The University of South Africa (Unisa) has opened its new science campus in Florida, Johannesburg. The campus houses Unisa’s College of Agriculture and Environmental Sciences (CAES) as well as its College of Science, Engineering and Technology (CSET).
The launch coincides with National Science Week, held annually by the Department of Science and Technology (DST) in collaboration with different stakeholders in the science system.
Professor Mandla Makhanya, Unisa’s principal and vice-chancellor, says Unisa intends to play a key role as a provider of science education – hence its investment of close on R1-billion into developing a campus which offers state-of-the-art facilities to enable the teaching and learning of science in a world-class environment.
“The Science Campus is aligned with and responsive to national imperatives and priorities, and the official launch today marks a further milestone in our university’s rich history of 140 years,” Makhanya says.
“We have chosen the first day of National Science Week as a fitting day for the launch of the Unisa Science Campus to highlight Unisa as a destination of choice for the study of science (including agriculture and environmental sciences), engineering and technology.”
Derek Hanekom, the Minister of Science and Technology, delivered the keynote address at the official opening of the Unisa Science Campus.
“We are delighted that Unisa has partnered with the DST during National Science Week to promote the study of science among South African youth,” the Minister says. “Science, engineering and technology have been identified as areas where there is an acute shortage of skills in South Africa, and must receive intense focus in both basic and higher education.”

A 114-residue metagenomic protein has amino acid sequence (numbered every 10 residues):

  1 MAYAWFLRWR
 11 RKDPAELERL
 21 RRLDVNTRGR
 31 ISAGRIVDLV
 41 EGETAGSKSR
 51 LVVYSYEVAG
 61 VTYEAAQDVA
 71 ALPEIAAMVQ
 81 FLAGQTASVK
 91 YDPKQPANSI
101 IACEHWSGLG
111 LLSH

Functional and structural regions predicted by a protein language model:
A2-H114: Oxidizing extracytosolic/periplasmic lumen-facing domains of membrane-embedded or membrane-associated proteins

The Unisa Science Campus offers state-of-the-art laboratories and high-end equipment, thereby advancing science education and research at a national level. It contains 12 buildings, a library, two auditoriums and a large study area.
In addition, the campus includes a Horticultural Centre, a multi-purpose research and training facility designed to meet the education and research needs of students in a range of programmes including agriculture, ornamental horticulture and nature conservation. Short learning programmes ensure the centre’s relevancy to the broader community and green industry.
According to Makhanya, the enabling facilities will support Unisa as a premier university – in South Africa, across the continent, and as one of the mega universities worldwide – to play a more significant role in terms of the sciences.
“The university will now be able to create an environment which truly stimulates research and innovation, supports researchers and scientists, and meets the educational and training needs of its distance learning students, at both undergraduate and postgraduate levels,” he says.
“In this way the university’s beneficial capacity will be enhanced and extended as a resource to students, scientists and researchers alike.”